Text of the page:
Supporters of the Book of Mormon note its repeated use of chiasmus—a figure of speech utilizing inverted parallelism—and claim it is evidence to support the book's ancient origin. Critics argue that while chiasmus appears in short form within ancient classical works of Rome, the complex stylization of these passages found in the Book of Mormon is more similar to that found in works of the Renaissance and into the 18th/19th centuries.
Some critics theorize that Smith derived the account of the golden plates from treasure-hunting stories of William Kidd. Critics base this theory on the similarity of the names from Smith's account—Moroni and Cumorah—to the location Moroni, Comoros, related to Kidd's hunt for treasure. Apologists argue that it was unlikely that Smith had access to this material since at the time of the writing and publishing of the Book of Mormon his family were living in backwoods America, were very poor and there was no public library available to read such a book.[not in citation given]
Critics discredit the historical accuracy of the Book of Mormon. They note various issues, including anachronisms, geographical inconsistencies, and lack of genetic evidence.
Critics point out that the Book of Mormon contains references to various plants and animals (horses, swine, etc.) that did not exist in the Americas at the time of the story. Critics also point out that the Book of Mormon contains references to various technologies (chariots, steel, etc.) that did not exist in the Americas at the time of the story.
Apologists offer varying views on these anachronisms, typically countering them in one of two ways. One claim is that archaeological evidence may exist that has not yet been found. Another is that Joseph Smith used English words in a generic way, sometimes referring to an item other than that which the direct English word would imply.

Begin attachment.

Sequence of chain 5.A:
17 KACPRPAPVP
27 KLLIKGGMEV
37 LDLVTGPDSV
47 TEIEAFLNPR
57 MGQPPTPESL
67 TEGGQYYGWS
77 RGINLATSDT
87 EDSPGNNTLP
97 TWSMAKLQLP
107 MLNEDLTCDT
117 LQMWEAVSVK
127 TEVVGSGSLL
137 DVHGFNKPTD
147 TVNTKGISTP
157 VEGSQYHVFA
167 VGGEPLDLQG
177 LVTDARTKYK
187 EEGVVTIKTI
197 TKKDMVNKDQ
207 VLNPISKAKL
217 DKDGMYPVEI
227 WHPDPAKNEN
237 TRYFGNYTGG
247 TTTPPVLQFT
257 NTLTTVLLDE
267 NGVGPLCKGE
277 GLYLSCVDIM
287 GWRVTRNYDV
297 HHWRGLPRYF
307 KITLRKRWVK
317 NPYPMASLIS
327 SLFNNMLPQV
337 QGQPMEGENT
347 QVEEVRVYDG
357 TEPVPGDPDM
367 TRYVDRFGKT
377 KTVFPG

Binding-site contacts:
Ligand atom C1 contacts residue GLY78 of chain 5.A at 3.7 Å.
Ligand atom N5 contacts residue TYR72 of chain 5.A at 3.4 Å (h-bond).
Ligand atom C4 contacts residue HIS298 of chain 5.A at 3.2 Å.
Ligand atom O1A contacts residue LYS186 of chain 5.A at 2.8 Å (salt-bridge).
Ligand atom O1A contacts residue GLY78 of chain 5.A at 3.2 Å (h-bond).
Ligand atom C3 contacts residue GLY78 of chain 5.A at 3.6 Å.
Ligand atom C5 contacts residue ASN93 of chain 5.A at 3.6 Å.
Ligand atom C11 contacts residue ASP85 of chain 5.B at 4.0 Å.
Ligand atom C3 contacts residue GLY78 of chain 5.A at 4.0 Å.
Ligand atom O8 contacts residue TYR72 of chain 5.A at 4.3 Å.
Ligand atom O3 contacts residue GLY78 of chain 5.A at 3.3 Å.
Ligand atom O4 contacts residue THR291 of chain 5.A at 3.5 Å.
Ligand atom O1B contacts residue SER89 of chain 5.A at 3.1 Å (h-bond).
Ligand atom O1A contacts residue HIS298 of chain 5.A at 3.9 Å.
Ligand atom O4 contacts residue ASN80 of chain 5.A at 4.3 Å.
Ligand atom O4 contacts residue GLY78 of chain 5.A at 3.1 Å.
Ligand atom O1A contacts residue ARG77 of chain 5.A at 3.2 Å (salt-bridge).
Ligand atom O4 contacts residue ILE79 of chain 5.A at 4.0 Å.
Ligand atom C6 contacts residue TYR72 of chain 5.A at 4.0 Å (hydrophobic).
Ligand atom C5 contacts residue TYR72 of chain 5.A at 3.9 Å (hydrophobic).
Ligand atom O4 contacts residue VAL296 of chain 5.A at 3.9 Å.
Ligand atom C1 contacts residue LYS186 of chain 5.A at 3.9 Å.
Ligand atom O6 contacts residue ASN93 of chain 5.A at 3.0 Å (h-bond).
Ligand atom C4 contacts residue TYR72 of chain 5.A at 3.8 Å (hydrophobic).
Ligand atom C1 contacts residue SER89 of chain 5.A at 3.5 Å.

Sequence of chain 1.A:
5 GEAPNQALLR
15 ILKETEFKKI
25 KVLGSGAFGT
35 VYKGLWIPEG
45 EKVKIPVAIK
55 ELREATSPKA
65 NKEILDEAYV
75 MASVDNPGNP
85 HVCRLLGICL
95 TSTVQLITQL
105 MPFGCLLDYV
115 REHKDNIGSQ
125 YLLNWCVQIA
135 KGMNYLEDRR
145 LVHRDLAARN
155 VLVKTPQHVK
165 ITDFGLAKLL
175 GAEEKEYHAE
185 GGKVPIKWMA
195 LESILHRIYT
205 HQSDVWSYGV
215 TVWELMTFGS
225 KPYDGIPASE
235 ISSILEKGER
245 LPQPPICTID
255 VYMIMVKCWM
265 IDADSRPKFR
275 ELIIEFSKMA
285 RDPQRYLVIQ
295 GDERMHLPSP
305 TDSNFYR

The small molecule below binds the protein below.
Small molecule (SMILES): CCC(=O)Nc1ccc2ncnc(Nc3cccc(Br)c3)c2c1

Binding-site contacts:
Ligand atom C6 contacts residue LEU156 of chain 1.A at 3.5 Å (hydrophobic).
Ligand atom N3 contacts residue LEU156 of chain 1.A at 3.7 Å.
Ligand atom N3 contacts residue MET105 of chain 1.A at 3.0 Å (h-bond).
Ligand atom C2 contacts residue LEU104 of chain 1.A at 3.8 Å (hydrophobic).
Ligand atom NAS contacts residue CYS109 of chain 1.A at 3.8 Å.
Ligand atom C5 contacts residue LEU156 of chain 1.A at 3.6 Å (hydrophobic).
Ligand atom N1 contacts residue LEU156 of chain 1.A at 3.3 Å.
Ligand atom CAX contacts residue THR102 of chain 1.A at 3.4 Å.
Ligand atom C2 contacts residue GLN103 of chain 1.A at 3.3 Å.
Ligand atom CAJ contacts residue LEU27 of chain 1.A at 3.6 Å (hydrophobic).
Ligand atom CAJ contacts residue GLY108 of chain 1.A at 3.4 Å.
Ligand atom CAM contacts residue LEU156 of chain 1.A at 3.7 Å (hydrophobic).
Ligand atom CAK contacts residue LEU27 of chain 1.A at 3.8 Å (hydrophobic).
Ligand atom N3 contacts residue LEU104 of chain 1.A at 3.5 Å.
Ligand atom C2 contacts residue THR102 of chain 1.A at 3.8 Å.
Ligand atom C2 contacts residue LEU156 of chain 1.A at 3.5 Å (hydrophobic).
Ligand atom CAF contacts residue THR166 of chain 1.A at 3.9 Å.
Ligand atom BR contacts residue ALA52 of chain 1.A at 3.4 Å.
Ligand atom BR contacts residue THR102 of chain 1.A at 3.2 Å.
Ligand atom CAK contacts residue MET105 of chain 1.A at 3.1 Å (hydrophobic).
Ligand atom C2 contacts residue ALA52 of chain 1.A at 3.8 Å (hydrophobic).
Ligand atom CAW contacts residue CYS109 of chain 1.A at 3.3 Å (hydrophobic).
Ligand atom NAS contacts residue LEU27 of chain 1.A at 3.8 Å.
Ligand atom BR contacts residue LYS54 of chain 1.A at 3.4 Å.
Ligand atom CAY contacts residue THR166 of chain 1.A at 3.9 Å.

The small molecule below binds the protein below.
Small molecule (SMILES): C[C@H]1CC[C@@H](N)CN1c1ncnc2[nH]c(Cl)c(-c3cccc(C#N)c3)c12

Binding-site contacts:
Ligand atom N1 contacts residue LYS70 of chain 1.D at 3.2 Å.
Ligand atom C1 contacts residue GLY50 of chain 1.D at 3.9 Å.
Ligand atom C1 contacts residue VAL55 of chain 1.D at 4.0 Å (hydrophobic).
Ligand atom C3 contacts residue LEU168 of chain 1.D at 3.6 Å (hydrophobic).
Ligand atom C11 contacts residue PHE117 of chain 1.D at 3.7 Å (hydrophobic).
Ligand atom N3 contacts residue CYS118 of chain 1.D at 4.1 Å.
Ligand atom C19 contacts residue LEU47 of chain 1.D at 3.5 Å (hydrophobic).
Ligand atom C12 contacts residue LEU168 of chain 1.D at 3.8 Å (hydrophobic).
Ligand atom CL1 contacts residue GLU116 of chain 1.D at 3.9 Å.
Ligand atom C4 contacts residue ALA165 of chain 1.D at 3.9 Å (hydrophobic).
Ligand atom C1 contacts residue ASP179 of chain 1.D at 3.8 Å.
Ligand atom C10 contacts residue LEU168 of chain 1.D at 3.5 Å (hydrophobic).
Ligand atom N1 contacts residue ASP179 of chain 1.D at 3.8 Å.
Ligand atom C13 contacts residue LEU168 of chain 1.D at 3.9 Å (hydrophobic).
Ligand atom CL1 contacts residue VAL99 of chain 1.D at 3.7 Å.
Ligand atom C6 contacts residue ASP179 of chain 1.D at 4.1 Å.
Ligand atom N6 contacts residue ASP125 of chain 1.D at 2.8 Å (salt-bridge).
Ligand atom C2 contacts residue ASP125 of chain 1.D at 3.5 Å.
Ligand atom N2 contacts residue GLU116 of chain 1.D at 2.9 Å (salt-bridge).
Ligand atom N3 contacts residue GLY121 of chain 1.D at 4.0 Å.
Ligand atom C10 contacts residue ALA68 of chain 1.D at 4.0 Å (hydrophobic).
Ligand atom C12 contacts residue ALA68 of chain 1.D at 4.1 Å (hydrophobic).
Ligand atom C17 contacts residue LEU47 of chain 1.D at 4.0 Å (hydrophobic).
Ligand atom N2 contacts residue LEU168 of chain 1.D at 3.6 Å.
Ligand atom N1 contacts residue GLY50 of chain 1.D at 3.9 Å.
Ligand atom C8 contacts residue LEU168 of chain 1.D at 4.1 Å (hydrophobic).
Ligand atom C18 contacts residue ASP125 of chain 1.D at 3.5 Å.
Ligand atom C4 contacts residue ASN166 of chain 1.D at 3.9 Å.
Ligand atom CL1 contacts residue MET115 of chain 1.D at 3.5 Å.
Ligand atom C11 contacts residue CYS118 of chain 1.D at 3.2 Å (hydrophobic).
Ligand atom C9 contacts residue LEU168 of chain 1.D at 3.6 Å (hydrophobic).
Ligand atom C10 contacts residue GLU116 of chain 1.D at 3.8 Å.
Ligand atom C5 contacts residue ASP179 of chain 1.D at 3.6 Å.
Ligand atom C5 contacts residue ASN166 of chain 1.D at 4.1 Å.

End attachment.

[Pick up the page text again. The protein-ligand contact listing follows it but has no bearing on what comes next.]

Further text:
|This section requires expansion. (February 2011)|
Critics point out that there are many inconsistencies and implausibilities in the story of the Israelites coming from the Mid-East to the Americas, and in the geographical descriptions of the lands in the Americas in which the stories take place.
The Book of Mormon suggests that the Native Americans are descended from people who came to the Americas by boat from the Middle East. However, scientists have used techniques involving genetic markers to conclude that Native American genes are of East Asian, not Middle Eastern in origin. Apologists argue that the Middle Eastern genes in Native Americans may have been diluted beyond what can now be detected; there is currently no way to verify this claim with genetic evidence.
Critics reject the belief that the Book of Mormon is of divine origin; they discredit the book's divine origin by discrediting Joseph Smith. Critics point out that Joseph Smith also translated the Book of Abraham. Unlike the Book of Mormon, fragments of the documents from which Smith translated the Book of Abraham are available for inspection; Egyptologists find no resemblance between the original text and Smith's translation, casting doubt on Smith's claimed divine gift of translation.
Supporters point out that the Church has never claimed that the fragments of papyri which include facsimile 1, 2, and 3 are where Joseph Smith obtained his material for the Book of Abraham. These fragments are from the Egyptian Book of the Dead which was just one of the scrolls from Egypt that Joseph Smith had in his possession. When these fragments were discovered in the Metropolitan Museum many years ago, Hugh Nibley wrote a book called "The Message of the Joseph Smith Papyri, An Ancient Egyptian Endowment" showing how the fragments that had been discovered had nothing to do with the Book of Abraham but everything to do with Egyptian funeral texts from "The Book of the Dead".
Though most changes are small spelling and grammar corrections, critics claim that even these are significant in light of Smith's claims of divine inspiration. Critics assert that some of these changes were systematic attempts to hide the book's flaws.